Please access the new Skills for Learning website at Please note this site is no longer being updated and will be removed by 2021.

Workshops / Get Help | A-Z Index | Publications | Printable Guides | Media Library | Staff

Academic Communication


Writing a dissertation


The literature review

The review is where you examine and comment critically on relevant literature in your area. The purpose of this section is to provide the background to your own work and show how and where your research fits in. You should show the range of opinion amongst researchers in your field. This is where you convince your reader that your research project is relevant. In particular, it allows you to demonstrate to your readers that you are in command of all the centrally important concepts and arguments. Your research question/hypothesis should naturally complete the review.

Typically you might review:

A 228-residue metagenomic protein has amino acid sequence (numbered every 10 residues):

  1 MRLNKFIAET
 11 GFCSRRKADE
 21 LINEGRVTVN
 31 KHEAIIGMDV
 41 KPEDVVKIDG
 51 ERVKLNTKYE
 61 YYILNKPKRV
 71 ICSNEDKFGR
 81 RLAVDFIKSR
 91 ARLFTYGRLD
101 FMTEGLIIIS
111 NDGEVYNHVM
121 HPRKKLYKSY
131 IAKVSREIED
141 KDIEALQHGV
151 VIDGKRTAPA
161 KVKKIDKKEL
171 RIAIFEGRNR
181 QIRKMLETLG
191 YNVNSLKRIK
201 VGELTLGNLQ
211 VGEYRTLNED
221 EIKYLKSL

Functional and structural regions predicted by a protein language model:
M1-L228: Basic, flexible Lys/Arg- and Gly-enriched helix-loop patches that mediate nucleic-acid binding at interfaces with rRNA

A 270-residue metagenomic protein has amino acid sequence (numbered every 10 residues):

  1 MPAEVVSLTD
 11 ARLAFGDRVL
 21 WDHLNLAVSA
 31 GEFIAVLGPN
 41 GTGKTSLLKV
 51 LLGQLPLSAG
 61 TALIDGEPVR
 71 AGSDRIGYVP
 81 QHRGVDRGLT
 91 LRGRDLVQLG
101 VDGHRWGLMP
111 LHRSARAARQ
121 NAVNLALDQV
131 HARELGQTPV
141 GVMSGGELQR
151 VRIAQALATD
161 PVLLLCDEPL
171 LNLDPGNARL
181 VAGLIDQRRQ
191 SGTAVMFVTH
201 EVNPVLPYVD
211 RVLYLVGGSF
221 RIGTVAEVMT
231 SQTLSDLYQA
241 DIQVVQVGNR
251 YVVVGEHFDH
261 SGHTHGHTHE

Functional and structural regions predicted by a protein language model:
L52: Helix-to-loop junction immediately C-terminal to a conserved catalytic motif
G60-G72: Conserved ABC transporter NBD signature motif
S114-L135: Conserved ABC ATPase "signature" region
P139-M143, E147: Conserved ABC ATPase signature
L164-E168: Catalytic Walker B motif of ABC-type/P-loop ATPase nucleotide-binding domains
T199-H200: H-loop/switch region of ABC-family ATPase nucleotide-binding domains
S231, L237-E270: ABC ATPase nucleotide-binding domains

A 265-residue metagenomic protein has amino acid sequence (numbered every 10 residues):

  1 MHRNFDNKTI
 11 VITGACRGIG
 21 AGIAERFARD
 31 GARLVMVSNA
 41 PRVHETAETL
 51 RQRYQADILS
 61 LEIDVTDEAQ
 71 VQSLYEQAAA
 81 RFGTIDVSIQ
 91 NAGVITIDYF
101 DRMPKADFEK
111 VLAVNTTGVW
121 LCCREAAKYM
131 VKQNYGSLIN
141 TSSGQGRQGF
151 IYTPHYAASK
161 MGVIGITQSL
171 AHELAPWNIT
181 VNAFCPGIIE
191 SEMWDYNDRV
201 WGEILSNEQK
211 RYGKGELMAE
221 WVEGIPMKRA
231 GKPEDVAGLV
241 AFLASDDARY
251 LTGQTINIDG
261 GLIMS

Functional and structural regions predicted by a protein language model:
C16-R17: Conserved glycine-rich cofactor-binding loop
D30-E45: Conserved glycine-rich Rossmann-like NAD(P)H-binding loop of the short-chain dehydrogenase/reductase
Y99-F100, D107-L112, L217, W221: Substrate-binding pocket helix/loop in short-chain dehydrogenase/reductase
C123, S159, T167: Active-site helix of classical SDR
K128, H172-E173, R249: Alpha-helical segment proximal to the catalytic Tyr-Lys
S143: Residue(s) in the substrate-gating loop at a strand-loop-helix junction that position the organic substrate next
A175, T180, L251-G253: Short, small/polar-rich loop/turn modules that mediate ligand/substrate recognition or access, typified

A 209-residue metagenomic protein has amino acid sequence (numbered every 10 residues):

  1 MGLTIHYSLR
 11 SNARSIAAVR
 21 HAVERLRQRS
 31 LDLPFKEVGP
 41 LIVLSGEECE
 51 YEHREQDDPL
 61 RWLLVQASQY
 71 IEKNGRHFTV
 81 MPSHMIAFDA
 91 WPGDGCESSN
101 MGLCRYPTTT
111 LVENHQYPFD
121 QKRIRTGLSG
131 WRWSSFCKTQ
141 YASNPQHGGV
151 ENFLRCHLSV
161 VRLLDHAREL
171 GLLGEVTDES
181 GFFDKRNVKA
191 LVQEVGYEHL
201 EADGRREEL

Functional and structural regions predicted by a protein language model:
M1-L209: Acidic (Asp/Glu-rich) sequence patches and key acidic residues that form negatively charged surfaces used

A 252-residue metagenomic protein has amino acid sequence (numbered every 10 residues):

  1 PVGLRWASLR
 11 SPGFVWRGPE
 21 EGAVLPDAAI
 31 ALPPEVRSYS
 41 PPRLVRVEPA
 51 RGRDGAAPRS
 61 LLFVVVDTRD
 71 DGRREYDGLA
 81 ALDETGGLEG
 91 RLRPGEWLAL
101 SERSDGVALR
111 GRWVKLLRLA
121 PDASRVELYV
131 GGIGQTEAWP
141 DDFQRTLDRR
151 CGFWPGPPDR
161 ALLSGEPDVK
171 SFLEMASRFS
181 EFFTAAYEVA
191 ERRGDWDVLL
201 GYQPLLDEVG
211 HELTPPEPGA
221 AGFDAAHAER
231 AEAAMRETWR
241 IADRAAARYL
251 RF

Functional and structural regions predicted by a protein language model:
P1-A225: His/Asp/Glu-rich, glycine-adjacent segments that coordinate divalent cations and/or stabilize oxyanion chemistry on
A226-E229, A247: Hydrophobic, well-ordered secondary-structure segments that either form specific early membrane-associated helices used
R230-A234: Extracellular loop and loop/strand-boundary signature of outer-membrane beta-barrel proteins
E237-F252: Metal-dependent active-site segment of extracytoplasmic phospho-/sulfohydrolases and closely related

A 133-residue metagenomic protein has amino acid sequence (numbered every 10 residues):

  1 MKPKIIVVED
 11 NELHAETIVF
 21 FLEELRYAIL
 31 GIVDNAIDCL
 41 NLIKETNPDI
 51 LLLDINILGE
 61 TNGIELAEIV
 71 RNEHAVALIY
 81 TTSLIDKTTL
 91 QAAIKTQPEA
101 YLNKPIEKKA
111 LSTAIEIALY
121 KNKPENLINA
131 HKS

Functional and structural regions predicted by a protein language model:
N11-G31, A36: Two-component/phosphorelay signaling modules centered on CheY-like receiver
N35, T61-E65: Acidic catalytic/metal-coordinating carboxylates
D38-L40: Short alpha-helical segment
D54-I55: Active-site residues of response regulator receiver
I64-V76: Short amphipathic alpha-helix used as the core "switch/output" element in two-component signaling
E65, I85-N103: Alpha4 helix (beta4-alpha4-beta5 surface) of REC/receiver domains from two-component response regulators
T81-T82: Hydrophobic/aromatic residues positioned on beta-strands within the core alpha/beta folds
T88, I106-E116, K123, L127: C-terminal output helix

• Books
  • Journal articles
  • Research reports
  • Dissertations/theses
  • Other sources relevant to your subject area

A simple list of material you have read is a bibliography, and a list with brief information about each source is an 'annotated bibliography'. Neither of these is a literature review. Do not just summarise what separate authors have 'concluded' or 'found' or 'stated'. Make connections between the writers and your topic, and show how you are going to use their work.

For more information on writing a literature review, see our topic 'Literature reviews'.